Lenders also offer programs that reduce fees and closing costs, she said. “We have a program in Hamilton for veterans that we now offer to teachers, first responders and other middle-class workers that gives them a huge reduction in the cost of a new mortgage,” Beltran said.

A potential slowdown

Bankers expect the Federal Reserve to raise interest rates several times this year, which could slow the housing market. Mortgage rates remain near historic lows, with the 30-year fixed rate mortgage averaging 3.7% and the 15-year fixed rate mortgage averaging around 3%, according to published reports.

If the Fed raises interest rates by 1% by the end of 2022, it would affect mortgage rates and house prices, according to Beltran.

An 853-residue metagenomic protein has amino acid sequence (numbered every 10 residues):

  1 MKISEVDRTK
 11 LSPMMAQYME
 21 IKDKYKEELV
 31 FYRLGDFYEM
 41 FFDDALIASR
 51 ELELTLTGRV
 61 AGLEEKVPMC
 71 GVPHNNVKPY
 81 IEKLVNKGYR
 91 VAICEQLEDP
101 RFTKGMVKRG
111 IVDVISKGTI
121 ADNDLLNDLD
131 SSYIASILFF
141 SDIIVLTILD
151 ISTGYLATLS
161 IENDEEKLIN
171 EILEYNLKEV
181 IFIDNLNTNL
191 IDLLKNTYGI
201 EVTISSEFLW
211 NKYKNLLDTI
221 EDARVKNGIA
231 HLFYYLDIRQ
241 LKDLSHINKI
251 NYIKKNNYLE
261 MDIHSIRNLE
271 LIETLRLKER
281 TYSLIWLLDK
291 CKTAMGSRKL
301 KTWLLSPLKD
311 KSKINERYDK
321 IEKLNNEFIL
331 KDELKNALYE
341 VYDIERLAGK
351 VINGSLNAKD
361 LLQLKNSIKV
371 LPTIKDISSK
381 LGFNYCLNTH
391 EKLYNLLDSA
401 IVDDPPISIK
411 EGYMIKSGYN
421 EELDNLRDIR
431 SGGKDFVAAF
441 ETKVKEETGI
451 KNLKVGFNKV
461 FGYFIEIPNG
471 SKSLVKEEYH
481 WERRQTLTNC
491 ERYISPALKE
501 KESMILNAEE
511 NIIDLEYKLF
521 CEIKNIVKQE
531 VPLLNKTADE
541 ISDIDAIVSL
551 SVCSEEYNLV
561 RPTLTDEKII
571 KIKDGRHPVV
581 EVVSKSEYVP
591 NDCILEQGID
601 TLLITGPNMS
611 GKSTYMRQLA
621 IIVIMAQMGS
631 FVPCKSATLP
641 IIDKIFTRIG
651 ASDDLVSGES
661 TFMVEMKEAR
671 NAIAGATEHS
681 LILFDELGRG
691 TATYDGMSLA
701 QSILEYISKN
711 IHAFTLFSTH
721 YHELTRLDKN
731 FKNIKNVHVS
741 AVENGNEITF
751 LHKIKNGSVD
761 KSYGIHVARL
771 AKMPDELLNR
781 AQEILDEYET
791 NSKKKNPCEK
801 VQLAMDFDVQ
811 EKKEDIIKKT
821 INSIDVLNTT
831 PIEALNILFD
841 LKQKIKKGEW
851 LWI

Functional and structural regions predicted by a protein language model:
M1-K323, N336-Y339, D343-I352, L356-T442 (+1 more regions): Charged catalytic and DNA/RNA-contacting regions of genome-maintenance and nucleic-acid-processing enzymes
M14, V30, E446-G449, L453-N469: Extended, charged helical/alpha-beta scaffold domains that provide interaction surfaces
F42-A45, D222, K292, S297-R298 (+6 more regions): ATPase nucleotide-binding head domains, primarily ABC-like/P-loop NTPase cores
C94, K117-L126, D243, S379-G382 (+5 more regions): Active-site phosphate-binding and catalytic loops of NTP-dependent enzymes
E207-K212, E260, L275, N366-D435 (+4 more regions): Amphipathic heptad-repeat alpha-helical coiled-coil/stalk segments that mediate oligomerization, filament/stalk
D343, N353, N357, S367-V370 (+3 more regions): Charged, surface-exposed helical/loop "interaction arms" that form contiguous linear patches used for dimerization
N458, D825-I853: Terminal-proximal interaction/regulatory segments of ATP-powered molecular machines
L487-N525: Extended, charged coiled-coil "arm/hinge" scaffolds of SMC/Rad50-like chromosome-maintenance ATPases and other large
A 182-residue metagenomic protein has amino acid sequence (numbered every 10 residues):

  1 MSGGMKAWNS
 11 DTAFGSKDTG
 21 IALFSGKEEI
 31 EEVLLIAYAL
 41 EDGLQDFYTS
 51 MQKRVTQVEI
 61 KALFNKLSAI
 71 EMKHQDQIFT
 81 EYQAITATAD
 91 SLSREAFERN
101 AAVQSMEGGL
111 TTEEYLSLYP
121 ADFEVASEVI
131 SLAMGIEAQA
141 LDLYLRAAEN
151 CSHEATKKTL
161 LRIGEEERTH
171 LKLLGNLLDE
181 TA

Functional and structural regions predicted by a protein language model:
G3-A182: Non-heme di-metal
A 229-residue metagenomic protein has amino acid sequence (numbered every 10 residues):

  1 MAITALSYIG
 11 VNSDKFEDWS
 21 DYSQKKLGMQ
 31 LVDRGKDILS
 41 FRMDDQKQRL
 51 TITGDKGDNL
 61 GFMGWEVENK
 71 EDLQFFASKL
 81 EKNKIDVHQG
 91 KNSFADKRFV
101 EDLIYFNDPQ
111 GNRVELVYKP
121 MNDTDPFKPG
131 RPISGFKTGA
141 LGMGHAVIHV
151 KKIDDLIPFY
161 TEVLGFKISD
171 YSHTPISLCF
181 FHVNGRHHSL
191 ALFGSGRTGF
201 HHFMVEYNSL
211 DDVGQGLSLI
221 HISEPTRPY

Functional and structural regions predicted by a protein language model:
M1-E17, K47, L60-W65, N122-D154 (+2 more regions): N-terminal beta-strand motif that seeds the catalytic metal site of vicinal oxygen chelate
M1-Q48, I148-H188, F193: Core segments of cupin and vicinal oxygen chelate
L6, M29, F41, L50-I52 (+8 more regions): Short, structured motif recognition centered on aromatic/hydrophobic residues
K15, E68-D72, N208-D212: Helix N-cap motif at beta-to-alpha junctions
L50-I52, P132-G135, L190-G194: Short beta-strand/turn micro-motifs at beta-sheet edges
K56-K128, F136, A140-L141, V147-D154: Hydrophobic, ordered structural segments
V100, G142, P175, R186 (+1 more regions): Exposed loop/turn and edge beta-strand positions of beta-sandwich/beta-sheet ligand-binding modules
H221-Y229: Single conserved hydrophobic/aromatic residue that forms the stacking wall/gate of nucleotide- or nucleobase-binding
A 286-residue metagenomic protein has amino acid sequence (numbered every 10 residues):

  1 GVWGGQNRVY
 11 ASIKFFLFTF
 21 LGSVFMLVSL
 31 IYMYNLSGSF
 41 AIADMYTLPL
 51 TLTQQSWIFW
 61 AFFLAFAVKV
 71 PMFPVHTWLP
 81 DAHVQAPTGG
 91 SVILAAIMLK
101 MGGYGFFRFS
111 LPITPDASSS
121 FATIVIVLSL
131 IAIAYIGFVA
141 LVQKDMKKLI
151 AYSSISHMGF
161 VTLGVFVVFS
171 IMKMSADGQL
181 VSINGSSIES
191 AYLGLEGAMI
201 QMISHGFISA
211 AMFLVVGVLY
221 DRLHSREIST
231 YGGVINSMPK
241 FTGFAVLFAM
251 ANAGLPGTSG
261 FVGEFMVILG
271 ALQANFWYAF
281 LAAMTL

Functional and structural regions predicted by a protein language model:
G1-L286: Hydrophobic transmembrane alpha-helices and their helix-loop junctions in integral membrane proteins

“Obviously when rates go up, that tends to slow that upward pressure on home values,” Beltran said. “With a projected rate of 4%, we will see a slowdown in these average house prices.”

Berkshire Hathaway’s Shuffield agreed that a higher interest rate could play a role in stabilizing prices, as it would affect a buyer’s purchasing power.

“For every 1% rate increase, a buyer’s borrowing power declines by just over 11%,” Shuffield said. “If the rate increases [to] 4%, a buyer could lose the ability to borrow $500,000 because they cannot afford a higher payment.